- The Washington Times - Thursday, October 24, 2013

As the U.N. Human Rights Council scrutinized Saudi Arabia on Wednesday, only a small minority of democracies raised concerns over the kingdom’s oppressive human rights record.

Out of the 102 countries that took the floor in Geneva, more than 80 of them praised Saudi Arabia, UN Watch reported. Canada, U.K. and the Czech Republic were among those who raised concerns.

The watchdog website said that anti-democratic regimes often engage in quid pro quo agreements. For instance, if China praises Saudi Arabia on Wednesday, the kingdom will return the favor when China is reviewed on Thursday.

Saudi Arabia is poised to win a seat on the Human Rights Council in elections next month.

Ruled under Islamic Sharia law, lashing female rape victims and beheading homosexuals, public flogging, amputations and eye-gouging are common.

Dozens of nations commended the kingdom for steps taken to improve the lives of women and children.

Pakistan commended “laudable steps taken by Saudi Arabia to promote and protect the rights of children and women,” UN Watch reported.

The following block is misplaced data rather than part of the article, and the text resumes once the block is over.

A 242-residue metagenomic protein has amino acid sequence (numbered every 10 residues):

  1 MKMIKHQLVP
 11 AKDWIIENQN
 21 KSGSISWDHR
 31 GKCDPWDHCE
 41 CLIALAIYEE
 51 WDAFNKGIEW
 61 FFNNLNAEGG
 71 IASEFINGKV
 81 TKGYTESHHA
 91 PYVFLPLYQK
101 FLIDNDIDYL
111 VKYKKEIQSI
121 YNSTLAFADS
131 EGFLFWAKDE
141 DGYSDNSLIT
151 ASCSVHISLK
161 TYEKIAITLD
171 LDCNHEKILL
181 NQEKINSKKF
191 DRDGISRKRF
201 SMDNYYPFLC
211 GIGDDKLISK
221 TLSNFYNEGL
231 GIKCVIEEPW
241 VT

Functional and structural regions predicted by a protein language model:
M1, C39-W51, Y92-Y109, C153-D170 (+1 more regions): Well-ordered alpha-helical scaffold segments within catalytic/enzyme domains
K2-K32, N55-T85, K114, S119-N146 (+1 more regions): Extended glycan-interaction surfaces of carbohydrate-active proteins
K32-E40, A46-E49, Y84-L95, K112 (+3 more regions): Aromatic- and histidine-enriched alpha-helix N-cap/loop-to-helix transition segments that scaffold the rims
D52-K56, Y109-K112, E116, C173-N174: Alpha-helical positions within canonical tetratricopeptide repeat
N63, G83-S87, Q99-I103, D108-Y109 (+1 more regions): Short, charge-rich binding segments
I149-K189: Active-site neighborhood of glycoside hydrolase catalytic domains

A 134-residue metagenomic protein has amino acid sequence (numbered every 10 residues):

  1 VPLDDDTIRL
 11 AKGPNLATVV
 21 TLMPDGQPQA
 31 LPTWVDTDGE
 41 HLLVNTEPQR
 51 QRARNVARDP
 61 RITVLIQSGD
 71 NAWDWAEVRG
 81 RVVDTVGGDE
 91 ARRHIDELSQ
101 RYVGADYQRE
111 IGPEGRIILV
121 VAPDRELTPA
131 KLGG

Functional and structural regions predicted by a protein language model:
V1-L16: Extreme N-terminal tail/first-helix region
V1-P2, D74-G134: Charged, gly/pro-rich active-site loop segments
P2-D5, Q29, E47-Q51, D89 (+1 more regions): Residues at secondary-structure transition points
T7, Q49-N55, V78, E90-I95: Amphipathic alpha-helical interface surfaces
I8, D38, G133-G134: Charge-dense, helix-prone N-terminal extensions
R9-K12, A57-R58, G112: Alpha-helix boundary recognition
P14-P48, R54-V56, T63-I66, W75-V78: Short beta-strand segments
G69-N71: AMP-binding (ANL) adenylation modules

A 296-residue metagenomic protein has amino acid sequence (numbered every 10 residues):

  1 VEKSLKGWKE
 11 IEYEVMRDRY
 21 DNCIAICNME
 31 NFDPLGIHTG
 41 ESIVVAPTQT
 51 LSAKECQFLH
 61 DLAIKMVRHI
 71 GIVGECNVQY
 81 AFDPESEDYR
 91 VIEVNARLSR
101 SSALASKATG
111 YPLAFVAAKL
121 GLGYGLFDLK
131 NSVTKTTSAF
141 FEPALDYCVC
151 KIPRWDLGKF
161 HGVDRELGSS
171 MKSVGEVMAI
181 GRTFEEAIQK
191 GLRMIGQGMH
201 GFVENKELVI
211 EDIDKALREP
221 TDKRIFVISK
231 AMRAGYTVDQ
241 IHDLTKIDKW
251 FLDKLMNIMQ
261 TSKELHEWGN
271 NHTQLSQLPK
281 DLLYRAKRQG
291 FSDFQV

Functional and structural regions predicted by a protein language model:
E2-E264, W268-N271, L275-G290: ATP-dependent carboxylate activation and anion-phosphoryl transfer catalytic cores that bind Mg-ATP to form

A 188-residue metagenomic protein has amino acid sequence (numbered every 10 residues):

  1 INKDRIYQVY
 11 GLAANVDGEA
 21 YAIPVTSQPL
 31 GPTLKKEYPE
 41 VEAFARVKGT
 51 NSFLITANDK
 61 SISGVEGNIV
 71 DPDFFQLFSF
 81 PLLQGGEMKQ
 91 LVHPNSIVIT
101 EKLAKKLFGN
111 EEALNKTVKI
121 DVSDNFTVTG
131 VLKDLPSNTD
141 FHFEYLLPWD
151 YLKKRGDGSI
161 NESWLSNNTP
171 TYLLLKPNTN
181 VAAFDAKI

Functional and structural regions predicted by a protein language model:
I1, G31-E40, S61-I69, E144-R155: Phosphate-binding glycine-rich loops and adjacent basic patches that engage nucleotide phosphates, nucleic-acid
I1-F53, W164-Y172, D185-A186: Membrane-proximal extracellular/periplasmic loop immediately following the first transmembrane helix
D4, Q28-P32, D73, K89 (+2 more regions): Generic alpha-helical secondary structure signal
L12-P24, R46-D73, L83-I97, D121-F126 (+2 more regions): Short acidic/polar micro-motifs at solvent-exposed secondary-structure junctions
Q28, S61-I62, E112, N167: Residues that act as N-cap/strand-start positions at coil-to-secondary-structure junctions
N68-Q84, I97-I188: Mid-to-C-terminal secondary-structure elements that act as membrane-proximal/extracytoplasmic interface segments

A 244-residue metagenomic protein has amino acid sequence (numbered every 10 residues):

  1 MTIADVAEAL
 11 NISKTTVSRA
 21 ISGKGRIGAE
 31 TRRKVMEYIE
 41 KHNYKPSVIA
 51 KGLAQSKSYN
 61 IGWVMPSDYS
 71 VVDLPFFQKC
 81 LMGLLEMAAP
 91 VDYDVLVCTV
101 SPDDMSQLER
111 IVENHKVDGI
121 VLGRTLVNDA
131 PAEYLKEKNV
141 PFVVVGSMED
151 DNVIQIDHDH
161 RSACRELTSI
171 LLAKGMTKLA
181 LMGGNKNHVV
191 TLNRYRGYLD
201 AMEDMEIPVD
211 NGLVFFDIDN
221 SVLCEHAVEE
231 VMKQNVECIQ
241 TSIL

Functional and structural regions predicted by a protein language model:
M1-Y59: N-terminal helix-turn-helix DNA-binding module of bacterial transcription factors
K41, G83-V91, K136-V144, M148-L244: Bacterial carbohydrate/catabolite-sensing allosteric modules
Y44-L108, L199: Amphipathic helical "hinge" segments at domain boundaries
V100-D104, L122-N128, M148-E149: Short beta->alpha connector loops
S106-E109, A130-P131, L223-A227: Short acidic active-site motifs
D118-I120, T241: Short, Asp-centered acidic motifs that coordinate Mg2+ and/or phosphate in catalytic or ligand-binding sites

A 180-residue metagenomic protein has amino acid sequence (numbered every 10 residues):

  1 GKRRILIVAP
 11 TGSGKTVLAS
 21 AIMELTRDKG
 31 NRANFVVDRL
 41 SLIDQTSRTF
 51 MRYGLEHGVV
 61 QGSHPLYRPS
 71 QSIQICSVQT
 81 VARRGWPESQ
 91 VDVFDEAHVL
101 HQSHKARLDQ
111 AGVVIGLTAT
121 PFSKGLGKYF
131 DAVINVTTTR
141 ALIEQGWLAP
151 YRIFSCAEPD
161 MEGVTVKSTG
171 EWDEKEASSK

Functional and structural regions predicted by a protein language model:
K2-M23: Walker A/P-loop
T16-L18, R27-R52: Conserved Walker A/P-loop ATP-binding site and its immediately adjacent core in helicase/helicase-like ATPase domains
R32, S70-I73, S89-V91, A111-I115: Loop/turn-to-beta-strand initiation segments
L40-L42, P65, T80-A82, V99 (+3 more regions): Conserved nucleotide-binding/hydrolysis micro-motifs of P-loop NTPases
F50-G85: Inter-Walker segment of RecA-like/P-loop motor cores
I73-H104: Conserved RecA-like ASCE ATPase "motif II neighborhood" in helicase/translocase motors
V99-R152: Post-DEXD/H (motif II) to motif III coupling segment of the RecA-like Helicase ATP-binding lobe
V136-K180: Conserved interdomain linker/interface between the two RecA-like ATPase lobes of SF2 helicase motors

France commended the kingdom “with its progress in the role of women in society.”

And Mauritania, a county that still practices slavery, commended Saudi Arabia “for always seeking to strengthen human rights. … We commend Saudi Arabia in terms of the progress on guaranteeing fundamental rights and freedoms, socioeconomic progress, participation of women at all levels and participation in society.”

Turkey also praised the kingdom’s “rise of women in civil service.”

Women activists have begun driving illegally in the kingdom as a form of protest. Saudi Arabia doesn’t outright ban women from driving, but it also doesn’t issue driver’s licenses to women.

Saudi Arabia’s Interior Ministry warned citizens against “disturbing the public peace” during a planned protest Saturday by women activists to challenge the driving ban.

“The laws of the Kingdom prohibit activities disturbing the public peace and opening venues to sedition which only serve the senseless, the ill-intentioned, intruders, and opportunity hunters,” the ministry said, adding that authorities will “firmly enforce the laws against violators.”

• Jessica Chasmar can be reached at jchasmar@washingtontimes.com.

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